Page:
As I was leaving church one recent Sunday, I was stopped by a member of our congregation. This particular person has said a few questionable things to me in the past, but because I was raised with manners and because I was at church, I stopped to chat briefly.
“How old is she now?” as she gestured towards our daughter.
“Oh! Is she going to kindergarten?”
“No, first grade!”
“Oh, but does she even learn anything?”
“Yes, every day, just like the rest of us.”
And with that, I walked away determined to never, ever speak to that woman again.
Unfortunately, this is not the first ignorant question that I have been asked and it won’t be the last. Even worse, this was not the first time I’d been cornered like this at church.
This is NOT a criticism of a church that I know and love as 99% of the congregation are wonderful and supportive towards our family. Our pastor was our most frequent visitor when our kids were in the hospital, and for that I am so grateful. Since this latest incident, I had countless church friends reach out to me, frustrated by the treatment that we have gotten. In a phone call with my pastor that day, I fought back tears as I told him, “THIS is why people leave. It only takes a few negative experiences before you decide it’s just not worth it.”
When I go out into the world with my daughter, I am prepared for the unexpected. I am a white woman with a Chinese child with special needs who yells, drools, and touches people without warning. She will sing loudly, smile at you or growl at you depending on her mood.
I get it. We do not blend in.
The nice thing about being out in the wild with her is that when we have weird or uncomfortable interactions with strangers, it is easy for me to brush it off and move on because I know I will not see them again.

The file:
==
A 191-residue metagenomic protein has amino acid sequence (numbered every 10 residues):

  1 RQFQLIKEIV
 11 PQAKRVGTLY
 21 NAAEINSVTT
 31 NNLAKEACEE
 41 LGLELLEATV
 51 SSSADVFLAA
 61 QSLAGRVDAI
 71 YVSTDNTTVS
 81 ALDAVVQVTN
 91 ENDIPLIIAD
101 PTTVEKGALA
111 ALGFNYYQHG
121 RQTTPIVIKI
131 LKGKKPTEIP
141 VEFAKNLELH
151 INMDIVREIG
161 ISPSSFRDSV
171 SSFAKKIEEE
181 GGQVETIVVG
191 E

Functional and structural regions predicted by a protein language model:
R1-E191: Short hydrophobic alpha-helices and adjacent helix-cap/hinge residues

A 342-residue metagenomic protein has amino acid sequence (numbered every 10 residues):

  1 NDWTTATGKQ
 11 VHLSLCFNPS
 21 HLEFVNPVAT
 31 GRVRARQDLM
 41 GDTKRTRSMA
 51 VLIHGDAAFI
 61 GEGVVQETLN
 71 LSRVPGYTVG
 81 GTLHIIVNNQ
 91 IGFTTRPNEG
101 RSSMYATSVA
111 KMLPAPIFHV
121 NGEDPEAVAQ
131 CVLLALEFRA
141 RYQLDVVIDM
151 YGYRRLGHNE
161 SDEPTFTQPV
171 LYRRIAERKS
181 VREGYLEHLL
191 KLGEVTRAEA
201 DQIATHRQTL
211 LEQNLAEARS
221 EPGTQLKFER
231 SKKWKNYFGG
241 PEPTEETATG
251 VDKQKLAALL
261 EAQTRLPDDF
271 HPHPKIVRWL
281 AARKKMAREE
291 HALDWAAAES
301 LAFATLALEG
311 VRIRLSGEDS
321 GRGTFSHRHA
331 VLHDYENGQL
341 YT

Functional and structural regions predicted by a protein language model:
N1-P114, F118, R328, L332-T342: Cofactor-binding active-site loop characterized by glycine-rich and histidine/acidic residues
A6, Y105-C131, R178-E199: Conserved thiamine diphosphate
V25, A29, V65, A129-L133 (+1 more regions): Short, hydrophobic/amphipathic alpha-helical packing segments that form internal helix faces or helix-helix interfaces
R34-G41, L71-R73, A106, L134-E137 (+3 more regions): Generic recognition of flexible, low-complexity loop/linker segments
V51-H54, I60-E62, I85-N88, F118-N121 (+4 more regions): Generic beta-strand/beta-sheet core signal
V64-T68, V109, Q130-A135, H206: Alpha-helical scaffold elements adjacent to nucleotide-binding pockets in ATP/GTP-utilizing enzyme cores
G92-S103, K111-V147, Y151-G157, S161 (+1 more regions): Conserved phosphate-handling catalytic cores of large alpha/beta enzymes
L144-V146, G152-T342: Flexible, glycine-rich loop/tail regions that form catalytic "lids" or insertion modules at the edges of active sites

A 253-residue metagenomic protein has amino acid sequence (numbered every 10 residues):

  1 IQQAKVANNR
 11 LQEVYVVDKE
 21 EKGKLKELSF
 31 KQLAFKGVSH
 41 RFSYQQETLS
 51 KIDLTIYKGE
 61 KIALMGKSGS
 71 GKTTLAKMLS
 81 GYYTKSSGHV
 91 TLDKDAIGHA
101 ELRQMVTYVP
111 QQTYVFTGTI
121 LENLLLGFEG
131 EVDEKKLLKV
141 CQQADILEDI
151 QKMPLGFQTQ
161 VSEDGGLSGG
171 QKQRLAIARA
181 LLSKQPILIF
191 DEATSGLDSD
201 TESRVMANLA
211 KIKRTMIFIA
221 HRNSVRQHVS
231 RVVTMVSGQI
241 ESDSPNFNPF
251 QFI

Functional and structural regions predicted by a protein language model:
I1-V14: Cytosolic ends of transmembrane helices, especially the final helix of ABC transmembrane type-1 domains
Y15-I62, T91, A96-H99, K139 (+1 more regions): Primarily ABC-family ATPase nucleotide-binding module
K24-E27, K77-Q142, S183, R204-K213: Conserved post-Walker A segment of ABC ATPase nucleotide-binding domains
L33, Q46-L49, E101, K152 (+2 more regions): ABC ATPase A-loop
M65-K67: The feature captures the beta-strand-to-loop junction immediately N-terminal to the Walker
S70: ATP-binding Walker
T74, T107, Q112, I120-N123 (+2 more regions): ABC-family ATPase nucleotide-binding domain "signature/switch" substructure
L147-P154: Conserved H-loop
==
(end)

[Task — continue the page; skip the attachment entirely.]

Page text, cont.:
But at church, when people find it necessary to ask me a question they could find the answers to on Google, it gets me down because they aren’t strangers. I’m going to see them again the following week at the communion rail and try not to think about stabbing them in the eye. Deep down, I guess I expect more from a group of people that are gathering (supposedly) in the name of love.
With this experience I now have a greater understanding as to why groups, churches, and organizations of any sort are so homogeneous. If you are different than everyone else, someone in the group is going to say something to let you know that you aren’t welcome. How many times should I be expected to educate or deflect when someone corners me with their Styrofoam cup of coffee to ask me something that was actually none of their business?
If you are different, you won’t stay (believe me, I’ve considered this for our family). I’m starting to believe that is exactly what these particular people want. We are too different, after all. Maybe we are too outside of the “norm” for some to believe we belong. Maybe they are uncomfortable around individuals with special needs. Maybe they initially put us in the category of sainthood for “adopting those poor orphans,” only to realize that we aren’t so saintly after all.
In the end, it doesn’t matter why. Maybe the intentions for these interactions were all very innocent, but the IMPACT has been painful for me. It has me thinking about others who may feel out of place in some settings. I challenge you to think of the groups and organizations that you are in. Ask yourself how you can be more open and more engaging to those that are different than yourself so that they stay. Our lives are richer and more meaningful when we do not spend all of our time with those who look, sound and think the same as ourselves. Most of all, apologize when you realize what you said or did made them feel unwelcome. After all, we have all done and said something at some point that was unkind or just plain rude.
We are staying put in our church whether some people like it or not. And, whether WE like it or not, we have been put in the position of educating others on how we live as a multiracial family with a few special needs. I do not know the impact that we may have on others (none of us do). So for that reason, I’ll be getting up every day, showing up, and doing the very best that I can.